Happy Independence Day to all you American readers! Let freedom ring!
If you’re like me, you put a high value on the liberties we get to experience in our country. Not everyone in the world gets to live like this.
Today, I want to discuss the contrast between freedom in America and freedom in Christ. There are some similarities and some very big differences.
Similarities in Freedom
1. Free Will
2. Human Rights
This one doesn’t necessarily refer to freedom in Christ per se, but rather to the rights given to us by God when He put into us His own image. Because of that, we as God’s most prized possessions deserve respect, dignity, and freedom.
And I know that the human rights in America today are not necessarily viewed from a religious perspective, but the Founding Fathers used language which referred to our inherent rights which are given to us from God. Specifically, that all men are created equally.
3. Paid for in Blood
We must never forget the sacrifices made for us today that allow us our liberty. From an American standpoint, that means the soldiers who gave their lives so that all of us could live free. From a Christian perspective, it means that Christ died for our sins so that we would not have to receive the punishment for them.
Differences in Freedom
1. The Source of Freedom
In America, the source of our liberty is our will and ability to obtain and sustain our independence from other nations. As long as we can hold on to it, we can be free. But it is certainly not permanent and is dependent on a lot of external factors.
But in Christ, our freedom comes from His perfection and His sacrifice. It is permanent and it allows us the ability to love God freely.But in #Christ, our #freedom comes from His perfection and His sacrifice. Click To Tweet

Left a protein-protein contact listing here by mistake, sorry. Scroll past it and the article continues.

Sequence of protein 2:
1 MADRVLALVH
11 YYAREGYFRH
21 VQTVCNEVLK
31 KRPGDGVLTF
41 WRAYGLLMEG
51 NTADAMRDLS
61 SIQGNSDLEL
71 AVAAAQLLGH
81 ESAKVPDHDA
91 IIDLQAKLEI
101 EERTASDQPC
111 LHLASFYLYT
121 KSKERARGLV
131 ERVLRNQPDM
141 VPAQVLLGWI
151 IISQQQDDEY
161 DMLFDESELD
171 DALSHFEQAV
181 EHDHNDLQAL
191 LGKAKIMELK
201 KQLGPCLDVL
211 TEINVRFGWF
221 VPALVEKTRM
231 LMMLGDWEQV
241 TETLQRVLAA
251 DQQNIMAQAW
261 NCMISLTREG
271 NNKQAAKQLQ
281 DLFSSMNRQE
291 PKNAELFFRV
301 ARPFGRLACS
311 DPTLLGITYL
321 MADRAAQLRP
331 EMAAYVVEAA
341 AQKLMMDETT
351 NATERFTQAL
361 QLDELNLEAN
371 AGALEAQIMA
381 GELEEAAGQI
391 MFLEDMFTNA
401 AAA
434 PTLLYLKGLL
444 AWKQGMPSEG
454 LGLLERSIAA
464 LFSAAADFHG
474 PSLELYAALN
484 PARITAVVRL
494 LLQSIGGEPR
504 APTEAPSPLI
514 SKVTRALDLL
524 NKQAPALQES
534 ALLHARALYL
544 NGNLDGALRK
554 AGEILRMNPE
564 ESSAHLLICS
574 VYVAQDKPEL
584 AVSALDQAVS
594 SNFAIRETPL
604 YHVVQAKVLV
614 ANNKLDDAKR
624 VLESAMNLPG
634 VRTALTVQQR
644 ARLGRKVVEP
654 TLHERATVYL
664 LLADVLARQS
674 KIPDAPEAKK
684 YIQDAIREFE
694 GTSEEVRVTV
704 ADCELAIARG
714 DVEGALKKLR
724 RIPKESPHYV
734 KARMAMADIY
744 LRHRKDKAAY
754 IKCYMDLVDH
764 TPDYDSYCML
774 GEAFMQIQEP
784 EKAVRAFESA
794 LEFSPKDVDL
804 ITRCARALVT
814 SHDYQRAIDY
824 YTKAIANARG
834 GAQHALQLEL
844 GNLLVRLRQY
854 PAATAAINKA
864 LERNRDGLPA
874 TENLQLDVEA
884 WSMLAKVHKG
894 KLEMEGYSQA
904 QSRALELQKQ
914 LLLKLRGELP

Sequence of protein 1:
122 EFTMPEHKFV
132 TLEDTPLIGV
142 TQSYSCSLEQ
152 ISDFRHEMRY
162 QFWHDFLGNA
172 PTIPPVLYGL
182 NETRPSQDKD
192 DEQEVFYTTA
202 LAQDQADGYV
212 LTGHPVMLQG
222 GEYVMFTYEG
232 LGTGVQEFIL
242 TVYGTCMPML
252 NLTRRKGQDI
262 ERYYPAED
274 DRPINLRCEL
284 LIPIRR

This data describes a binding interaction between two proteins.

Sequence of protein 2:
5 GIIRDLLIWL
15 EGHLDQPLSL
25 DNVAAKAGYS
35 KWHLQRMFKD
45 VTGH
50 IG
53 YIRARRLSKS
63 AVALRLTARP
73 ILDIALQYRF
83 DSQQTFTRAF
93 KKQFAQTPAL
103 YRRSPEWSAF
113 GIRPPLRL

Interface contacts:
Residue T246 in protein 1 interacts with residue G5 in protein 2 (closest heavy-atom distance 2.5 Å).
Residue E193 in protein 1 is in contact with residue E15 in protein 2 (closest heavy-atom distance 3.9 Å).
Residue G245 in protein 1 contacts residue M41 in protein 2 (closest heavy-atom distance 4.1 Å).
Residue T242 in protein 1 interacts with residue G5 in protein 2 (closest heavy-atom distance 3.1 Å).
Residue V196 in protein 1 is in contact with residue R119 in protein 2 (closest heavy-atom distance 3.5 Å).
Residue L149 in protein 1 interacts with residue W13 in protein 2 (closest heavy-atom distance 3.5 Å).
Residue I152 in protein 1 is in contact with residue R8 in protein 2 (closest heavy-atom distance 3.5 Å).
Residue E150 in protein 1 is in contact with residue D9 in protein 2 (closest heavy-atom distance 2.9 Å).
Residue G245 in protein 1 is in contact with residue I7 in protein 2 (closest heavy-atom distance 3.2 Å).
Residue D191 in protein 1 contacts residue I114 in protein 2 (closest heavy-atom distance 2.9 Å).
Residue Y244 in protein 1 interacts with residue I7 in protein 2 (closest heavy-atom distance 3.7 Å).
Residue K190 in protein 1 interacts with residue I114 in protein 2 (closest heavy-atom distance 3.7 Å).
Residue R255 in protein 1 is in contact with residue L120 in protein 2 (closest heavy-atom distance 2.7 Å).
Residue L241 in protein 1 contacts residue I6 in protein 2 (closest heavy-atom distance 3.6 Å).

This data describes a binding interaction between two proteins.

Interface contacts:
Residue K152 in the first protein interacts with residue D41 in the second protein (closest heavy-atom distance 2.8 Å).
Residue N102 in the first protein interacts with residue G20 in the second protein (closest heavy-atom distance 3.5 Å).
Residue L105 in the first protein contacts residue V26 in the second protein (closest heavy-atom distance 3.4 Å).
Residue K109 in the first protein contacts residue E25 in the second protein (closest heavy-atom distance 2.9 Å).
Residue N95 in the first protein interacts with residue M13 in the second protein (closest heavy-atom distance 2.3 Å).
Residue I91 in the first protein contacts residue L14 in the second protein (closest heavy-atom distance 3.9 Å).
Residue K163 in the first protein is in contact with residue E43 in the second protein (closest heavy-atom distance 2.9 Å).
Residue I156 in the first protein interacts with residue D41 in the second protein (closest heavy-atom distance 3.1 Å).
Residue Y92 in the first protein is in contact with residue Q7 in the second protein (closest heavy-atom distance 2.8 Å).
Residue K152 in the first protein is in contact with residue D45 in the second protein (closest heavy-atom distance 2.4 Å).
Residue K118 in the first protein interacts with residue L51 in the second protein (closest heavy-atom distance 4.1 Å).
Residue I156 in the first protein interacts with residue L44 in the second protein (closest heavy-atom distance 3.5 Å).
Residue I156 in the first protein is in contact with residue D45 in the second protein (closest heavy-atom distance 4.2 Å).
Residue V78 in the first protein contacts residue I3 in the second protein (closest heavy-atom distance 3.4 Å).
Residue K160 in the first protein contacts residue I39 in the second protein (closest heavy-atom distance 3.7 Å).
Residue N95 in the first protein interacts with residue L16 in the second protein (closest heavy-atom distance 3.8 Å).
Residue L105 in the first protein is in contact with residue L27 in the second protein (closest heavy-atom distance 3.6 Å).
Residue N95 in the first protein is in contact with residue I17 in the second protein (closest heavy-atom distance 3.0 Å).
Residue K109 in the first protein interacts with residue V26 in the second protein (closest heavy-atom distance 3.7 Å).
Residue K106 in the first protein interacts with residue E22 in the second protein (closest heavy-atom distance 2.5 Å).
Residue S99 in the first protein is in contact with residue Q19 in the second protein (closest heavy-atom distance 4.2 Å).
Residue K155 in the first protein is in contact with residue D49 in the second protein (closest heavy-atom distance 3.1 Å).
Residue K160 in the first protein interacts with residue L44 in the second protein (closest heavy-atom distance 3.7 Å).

2. The Purpose of the Freedom
I completely agree. But that is not actually how we apply it today in our practically secular society. We use it as a means to obtain happiness (or at least what we think will bring us happiness). Moreover, it’s used as a crutch to justify our own shortcomings and sins, e.g., “Don’t judge me for being/acting a certain way. I can choose to be how I want to be.”
But the purpose of freedom in Christ is not a license to do whatever we want (even from an American viewpoint, there are limits to what we’re free to do. There are certain things we will go to prison for if we act on our freedom to do them).
No, the purpose of being free in Christ is to be free of man-made laws which would otherwise condemn us from God. Therefore, the reason we have it is so that we can honor God better with our lives.
In other words, instead of using free lives to pursue hedonism, we use it to stand confident before God that we can approach Him and worship Him in the holy manner He requires.The purpose of #freedom in #Christ is not a license to do whatever we want Click To Tweet
3. To whom the Freedom is Available
Now, I know how elitist that might sound, but think about it like this –
If you refused freedom when the Founding Fathers offered it to the people of America, you could choose to go live somewhere else. But that is not the fault of the writers of the Declaration of Independence. They offered it, and you refused it. Your choice, not theirs.
Christ offers an even more comprehensive freedom than any government ever could – not only freedom from external oppression from those who would harm you, but also from internal oppression from your sins. You are free to accept it or reject it. But if you reject it, don’t judge God. His offer comes with no strings attached. All you have to do is believe he did, what hundreds of witnesses said He did – rose from the dead.
Also published on Medium.